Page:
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What are the Different Types of Encephalitis Treatments?

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  • Written By: Anna T.
  • Edited By: Melissa Wiley
  • Last Modified Date: 31 October 2016
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The types of encephalitis treatments used typically depend on the severity of each individual case. People who have mild encephalitis are normally advised to get plenty of rest, drink lots of fluids, and take pain-relieving, fever-reducing medicine. Antiviral drugs, such as ganciclovir or acyclovir, are encephalitis treatments frequently used for more severe cases of the virus. Sometimes encephalitis causes swelling around the outside of the skull, and anti-inflammatory drugs might occasionally help with that. People who experience seizures as a result of encephalitis might have to take anti-convulsant medicines.

Encephalitis is a virus that directly attacks the brain and spinal cord. As with most viruses, encephalitis generally has to run its course before it goes away, although antiviral drugs may help to shorten the duration of the illness. Encephalitis is often the result of another virus being present in the body, such as herpes. Sometimes people get encephalitis because it was passed to them after they were bitten by a flea, tick, or mosquito. Encephalitis is also occasionally a side effect of illnesses that tend to affect children, such as the measles or mumps.

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Many people who get encephalitis never realize they have it because their symptoms may be minor. Even though the virus is usually minor, it can be life-threatening. Severe encephalitis can cause coma, respiratory failure, and death. There are two types of encephalitis: primary and secondary. With primary encephalitis, the virus attacks the brain directly, and with secondary encephalitis, the virus starts in another part of the body and travels to the brain.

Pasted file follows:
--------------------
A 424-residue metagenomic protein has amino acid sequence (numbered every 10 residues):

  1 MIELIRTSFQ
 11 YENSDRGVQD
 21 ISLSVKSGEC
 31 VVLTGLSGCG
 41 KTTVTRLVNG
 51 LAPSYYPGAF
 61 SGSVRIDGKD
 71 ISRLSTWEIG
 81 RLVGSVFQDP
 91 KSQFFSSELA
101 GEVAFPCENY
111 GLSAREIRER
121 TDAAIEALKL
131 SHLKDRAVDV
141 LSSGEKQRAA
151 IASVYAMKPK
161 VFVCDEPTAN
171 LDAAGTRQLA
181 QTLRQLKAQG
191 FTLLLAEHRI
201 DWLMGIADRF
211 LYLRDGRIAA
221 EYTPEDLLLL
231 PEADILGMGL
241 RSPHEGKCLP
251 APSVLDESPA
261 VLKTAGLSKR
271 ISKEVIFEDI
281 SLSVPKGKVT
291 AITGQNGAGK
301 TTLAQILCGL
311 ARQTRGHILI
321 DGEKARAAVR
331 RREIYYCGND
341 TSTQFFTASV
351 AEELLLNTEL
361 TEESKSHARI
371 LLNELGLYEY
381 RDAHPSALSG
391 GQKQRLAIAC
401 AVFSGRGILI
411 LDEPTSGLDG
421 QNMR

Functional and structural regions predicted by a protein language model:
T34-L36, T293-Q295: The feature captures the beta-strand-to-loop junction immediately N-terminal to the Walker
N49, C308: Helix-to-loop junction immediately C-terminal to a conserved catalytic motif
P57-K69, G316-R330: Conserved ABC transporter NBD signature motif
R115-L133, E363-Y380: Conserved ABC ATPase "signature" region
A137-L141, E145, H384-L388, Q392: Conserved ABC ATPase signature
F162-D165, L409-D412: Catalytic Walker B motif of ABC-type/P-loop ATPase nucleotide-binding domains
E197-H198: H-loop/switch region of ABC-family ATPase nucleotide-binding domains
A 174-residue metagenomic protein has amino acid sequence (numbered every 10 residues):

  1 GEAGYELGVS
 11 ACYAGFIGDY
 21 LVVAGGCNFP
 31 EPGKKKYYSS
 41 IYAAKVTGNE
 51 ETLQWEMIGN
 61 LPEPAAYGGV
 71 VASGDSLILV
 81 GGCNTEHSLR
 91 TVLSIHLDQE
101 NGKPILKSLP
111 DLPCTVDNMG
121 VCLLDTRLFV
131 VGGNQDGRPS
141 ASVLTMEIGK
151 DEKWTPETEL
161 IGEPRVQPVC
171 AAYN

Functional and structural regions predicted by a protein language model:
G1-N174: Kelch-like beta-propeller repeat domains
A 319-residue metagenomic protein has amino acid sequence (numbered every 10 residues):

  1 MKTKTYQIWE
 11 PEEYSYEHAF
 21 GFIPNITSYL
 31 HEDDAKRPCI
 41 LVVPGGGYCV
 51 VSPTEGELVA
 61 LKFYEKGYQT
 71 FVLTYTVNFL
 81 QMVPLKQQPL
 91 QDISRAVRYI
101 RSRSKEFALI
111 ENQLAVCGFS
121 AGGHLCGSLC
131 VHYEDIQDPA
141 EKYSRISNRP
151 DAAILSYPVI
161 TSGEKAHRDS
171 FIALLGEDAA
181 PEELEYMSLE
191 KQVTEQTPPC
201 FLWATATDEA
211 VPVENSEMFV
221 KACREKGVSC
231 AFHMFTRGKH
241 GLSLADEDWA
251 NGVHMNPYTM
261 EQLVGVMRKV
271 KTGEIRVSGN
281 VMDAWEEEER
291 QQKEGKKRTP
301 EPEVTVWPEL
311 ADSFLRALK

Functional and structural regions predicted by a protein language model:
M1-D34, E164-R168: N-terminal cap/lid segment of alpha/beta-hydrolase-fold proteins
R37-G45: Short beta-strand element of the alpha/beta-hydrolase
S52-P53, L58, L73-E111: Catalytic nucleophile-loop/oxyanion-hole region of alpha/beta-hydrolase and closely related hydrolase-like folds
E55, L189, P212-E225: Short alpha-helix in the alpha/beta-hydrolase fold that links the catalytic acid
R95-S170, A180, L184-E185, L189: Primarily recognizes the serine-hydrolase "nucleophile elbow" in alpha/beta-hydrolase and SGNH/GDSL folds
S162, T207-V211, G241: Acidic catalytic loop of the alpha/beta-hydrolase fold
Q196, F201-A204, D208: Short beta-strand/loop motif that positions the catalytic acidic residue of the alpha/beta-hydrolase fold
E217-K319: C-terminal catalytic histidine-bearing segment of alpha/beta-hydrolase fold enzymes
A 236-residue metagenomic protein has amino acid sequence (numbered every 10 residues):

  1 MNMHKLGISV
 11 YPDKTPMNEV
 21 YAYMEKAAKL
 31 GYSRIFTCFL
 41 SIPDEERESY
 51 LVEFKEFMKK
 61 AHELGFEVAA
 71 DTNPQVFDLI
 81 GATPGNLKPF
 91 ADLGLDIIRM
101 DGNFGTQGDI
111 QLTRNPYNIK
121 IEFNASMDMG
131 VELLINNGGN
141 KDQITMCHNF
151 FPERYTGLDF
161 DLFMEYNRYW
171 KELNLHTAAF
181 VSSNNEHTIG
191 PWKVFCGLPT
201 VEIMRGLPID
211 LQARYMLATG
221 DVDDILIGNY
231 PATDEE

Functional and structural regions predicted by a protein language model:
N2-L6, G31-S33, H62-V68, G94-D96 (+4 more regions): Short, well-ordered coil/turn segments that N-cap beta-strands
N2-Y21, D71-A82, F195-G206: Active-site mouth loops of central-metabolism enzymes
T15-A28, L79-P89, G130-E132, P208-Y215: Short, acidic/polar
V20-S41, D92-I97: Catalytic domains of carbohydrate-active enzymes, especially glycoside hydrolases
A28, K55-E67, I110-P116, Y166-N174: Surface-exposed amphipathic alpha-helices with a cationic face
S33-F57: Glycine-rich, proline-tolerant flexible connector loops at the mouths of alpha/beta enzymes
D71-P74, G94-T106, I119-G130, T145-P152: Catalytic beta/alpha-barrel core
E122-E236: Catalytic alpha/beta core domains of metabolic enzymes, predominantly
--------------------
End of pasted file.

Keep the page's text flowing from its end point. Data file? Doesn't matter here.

A person who suspects she may have encephalitis should see her doctor immediately because, the earlier encephalitis treatments are received, the better chance there is for complete recovery. The initial symptoms of encephalitis typically mimic the flu, and a person who experiences them might feel lethargic with a fever and severe pain in the joints. When encephalitis begins to worsen, a person might start experiencing hallucinations and seizures. Babies who get encephalitis often have raised areas in the skin covering the soft spots on their skulls due to brain inflammation.

Doctors can determine which encephalitis treatments are needed after first confirming that a patient has the virus. Blood testing, brain imaging, and a spinal tap are all common ways in which doctors diagnose encephalitis. Once the diagnosis is made, treatment for the virus can begin. Minor encephalitis normally goes away within a week, but more serious forms of the virus can continue to cause a person problems for years.

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